Molecular Mechanisms of Natural Rubber Biosynthesis

Satoshi Yamashita, Seiji Takahashi

Research output: Contribution to journalReview articlepeer-review

41 Citations (Scopus)


Natural rubber (NR), principally comprising cis-1,4-polyisoprene, is an industrially important natural hydrocarbon polymer because of its unique physical properties, which render it suitable for manufacturing items such as tires. Presently, industrial NR production depends solely on latex obtained from the Pará rubber tree, Hevea brasiliensis. In latex, NR is enclosed in rubber particles, which are specialized organelles comprising a hydrophobic NR core surrounded by a lipid monolayer and membrane-bound proteins. The similarity of the basic carbon skeleton structure between NR and dolichols and polyprenols, which are found in most organisms, suggests that the NR biosynthetic pathway is related to the polyisoprenoid biosynthetic pathway and that rubber transferase, which is the key enzyme in NR biosynthesis, belongs to the cis-prenyltransferase family. Here, we review recent progress in the elucidation of molecular mechanisms underlying NR biosynthesis through the identification of the enzymes that are responsible for the formation of the NR backbone structure.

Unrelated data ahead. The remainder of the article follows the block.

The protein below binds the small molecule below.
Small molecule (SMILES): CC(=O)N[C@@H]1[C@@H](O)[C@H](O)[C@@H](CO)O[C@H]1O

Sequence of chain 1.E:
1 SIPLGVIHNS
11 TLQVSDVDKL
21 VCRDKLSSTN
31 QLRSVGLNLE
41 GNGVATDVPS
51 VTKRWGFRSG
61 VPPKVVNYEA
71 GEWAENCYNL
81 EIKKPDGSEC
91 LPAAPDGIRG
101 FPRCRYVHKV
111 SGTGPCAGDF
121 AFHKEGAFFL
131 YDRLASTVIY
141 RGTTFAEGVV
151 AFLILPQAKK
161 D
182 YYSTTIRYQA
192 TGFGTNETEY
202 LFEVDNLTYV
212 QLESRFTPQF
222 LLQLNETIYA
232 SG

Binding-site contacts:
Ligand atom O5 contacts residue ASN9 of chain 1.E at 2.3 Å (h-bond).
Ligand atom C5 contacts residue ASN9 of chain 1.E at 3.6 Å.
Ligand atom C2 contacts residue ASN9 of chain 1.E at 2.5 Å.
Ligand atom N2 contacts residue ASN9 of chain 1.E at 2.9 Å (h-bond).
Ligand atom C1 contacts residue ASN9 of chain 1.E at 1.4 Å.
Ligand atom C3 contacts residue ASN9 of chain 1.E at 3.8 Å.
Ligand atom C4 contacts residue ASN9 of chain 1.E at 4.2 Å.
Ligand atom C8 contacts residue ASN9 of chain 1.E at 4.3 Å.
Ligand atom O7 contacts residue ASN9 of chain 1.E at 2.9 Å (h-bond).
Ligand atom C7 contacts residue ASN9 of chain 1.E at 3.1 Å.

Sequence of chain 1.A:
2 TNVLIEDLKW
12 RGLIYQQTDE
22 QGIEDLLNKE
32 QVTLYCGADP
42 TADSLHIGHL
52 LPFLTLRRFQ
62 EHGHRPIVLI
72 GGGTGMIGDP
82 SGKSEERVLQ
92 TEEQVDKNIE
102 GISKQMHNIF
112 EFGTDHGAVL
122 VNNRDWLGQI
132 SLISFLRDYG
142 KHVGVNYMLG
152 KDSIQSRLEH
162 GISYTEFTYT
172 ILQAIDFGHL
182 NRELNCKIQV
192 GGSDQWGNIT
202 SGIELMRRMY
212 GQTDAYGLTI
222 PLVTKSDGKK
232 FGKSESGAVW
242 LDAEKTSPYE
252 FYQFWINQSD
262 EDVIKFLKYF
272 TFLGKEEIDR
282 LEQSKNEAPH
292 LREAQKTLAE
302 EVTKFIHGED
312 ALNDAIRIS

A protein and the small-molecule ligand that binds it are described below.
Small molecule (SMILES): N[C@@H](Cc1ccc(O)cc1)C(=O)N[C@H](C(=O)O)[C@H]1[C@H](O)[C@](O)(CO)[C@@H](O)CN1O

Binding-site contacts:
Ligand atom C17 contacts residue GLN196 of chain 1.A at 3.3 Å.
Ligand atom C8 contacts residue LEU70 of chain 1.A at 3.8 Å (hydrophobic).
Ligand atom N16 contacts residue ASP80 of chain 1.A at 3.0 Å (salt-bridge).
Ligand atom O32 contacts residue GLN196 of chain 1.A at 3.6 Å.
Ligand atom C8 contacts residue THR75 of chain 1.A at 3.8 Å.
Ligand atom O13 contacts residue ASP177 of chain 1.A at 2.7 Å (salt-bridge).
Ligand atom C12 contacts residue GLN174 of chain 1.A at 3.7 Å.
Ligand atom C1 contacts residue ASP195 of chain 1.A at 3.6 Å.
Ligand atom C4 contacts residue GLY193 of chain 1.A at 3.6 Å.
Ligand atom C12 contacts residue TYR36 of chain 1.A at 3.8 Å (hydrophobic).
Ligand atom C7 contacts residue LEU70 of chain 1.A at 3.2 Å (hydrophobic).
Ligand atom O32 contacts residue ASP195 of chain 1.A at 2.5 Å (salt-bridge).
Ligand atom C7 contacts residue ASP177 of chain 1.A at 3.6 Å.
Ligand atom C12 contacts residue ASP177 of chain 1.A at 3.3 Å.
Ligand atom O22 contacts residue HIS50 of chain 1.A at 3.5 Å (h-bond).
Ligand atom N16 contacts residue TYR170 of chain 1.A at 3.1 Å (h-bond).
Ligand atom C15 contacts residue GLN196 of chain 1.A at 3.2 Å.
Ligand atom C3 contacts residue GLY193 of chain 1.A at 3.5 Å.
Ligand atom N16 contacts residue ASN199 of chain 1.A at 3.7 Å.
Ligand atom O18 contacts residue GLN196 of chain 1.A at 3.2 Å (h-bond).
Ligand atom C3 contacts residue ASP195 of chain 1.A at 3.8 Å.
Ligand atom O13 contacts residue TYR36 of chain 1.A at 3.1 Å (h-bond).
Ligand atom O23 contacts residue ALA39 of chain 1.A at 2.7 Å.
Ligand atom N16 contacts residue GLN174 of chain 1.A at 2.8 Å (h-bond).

Original languageEnglish
Pages (from-to)821-851
Number of pages31
JournalAnnual Review of Biochemistry
Publication statusPublished - 2020 Jun 20


  • Hevea brasiliensis
  • isoprenoid
  • latex
  • natural rubber
  • prenyltransferase
  • rubber particle

ASJC Scopus subject areas

  • Biochemistry


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